• It works well to plant a double row of onions that are about 6 inches apart. Plant the onion plants about 2-3 inches apart in the row. Run one drip line between the two rows, and water both rows at the same time. Be sure you keep the little growing onions moist until they get a good root system established.

    If you’re planting a lot of onions you can plant a triple or quadruple row. In addition to helping with the watering, this helps to support the growing onions from falling over. It also saves space in your garden. Run a drip line between each row.

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Growing and Harvesting Onions

Growing Onions Drip System

You don’t have to do much during the summer except:

Our onions usually grow 4-5 inches in diameter.

In the mountain west area, a rule of thumb is “Never let the onions see the August sun”. In other words harvest your onions the first part of August.

Stepping on Onions before Harvesting and Drying

  • The first thing we do is to step on the growing onions and bend them over for a day or two. This stops the growth of the onion and starts the drying process.
  • Pull them out and cut off the tops leaving about a 1-inch stem.
  • These bulbs should be placed in an area where the air can dry them out. Do not put them in the direct sun. We have found by sad experience that pulling the bulbs out of the ground and leaving them in the direct sun causes an area on top of the onion to begin to spoil. We leave our onions to dry on the back porch from the first part of August until frost time.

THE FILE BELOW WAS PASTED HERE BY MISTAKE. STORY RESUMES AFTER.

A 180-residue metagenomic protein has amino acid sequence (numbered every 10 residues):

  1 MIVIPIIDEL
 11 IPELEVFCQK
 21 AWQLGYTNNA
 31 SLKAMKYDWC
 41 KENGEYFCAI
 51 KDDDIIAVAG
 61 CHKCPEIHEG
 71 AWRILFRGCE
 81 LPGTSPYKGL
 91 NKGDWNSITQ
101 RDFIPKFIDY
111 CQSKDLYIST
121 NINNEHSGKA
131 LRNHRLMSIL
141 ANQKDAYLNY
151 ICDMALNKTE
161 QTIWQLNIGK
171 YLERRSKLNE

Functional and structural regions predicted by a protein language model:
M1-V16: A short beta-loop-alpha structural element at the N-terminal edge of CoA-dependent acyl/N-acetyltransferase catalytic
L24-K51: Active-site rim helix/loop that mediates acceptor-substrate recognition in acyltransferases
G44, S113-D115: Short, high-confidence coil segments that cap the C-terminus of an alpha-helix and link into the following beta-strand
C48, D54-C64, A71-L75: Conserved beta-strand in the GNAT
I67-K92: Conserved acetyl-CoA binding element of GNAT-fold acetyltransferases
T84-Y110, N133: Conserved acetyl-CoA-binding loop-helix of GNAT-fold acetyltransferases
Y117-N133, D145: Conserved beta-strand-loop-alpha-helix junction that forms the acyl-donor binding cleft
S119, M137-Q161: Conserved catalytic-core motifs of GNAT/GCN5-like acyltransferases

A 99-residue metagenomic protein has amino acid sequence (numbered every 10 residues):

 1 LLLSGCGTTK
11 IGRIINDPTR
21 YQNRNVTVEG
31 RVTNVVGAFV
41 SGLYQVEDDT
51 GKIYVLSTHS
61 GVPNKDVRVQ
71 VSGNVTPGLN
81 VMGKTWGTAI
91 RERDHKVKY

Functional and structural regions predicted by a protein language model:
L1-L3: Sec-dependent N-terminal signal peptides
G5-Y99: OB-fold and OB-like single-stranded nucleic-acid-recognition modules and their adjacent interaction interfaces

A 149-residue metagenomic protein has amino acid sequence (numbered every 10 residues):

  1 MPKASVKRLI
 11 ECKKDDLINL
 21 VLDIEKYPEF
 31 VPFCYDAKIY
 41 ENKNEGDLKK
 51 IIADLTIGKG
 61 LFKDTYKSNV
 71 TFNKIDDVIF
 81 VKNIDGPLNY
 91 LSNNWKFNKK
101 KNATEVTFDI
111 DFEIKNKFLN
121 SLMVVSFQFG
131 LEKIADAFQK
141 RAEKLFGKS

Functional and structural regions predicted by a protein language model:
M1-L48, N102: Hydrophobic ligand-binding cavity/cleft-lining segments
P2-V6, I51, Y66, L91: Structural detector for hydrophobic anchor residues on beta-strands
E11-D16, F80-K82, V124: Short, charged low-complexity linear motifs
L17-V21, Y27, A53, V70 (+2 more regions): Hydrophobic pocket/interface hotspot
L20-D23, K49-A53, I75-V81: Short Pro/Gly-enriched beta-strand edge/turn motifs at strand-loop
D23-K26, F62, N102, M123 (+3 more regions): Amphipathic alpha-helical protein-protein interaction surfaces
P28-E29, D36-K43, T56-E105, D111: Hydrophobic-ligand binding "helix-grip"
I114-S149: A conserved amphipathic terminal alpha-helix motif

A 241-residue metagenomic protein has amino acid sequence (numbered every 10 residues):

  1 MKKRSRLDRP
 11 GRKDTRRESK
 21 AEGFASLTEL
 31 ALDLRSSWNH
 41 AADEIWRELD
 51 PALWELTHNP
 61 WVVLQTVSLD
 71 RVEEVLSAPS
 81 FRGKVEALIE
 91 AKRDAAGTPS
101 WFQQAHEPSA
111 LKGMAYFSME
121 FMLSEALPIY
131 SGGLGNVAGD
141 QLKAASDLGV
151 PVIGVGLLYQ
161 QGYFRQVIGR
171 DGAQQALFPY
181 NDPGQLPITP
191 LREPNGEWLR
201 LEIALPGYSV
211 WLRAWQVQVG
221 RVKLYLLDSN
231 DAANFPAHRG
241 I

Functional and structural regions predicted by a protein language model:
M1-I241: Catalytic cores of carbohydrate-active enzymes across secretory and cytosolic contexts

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Collecting Onions Seeds

Onion Flowers

There may be a few plants that will go to seed. If the onions go to seed their first year, they will not produce good seed.

During the winter, store a few onions in a dark, cool, dry area. To grow your own onion seeds, you need to plant a mature onion from last year's crop. This mature onion will go to seed and produce good seed.

Storing Onions

Storing Onions - Hanging

Onions need to be stored in a place that is cool and dry. You can put them in open mesh bags or old pantyhose. The idea is that you want air to be able to circulate around the onions. Hang the bags in a place where they won’t freeze (our garage works well for us).

When stored properly the Yellow Spanish Onions keep all winter long with little spoilage. In the early spring when the onions want to start growing again, you can chop up the onions and freeze them. Use these frozen onions until the new crop starts producing. We rarely have to go to the store to buy onions.

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Gardening Vegetables from Growing Onions
Egyptian Walking Onion
Dehydrated Onions

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Keys to Growing a Successful Garden

Types of Soil
Garden Weeds
Garden Watering Systems
Building a Drip System
Starting Seeds Indoors
Vegetable Planting Guide
Garden Worms
Aqua Domes
Growing and Pruning Fruit

Growing Vegetables

Growing Green Beans
Growing Beets
Growing Broccoli
Growing Cabbage
Growing Carrots
Growing Corn
Growing Cucumbers
Growing Egyptian Walking Onions
Growing Garlic Bulbs
Growing Lettuce
Growing Onions
Growing Peas
Growing Peppers
Growing Potatoes
Growing Summer Squash
Growing Swiss Chard
Growing Tomatoes
Growing Winter Squash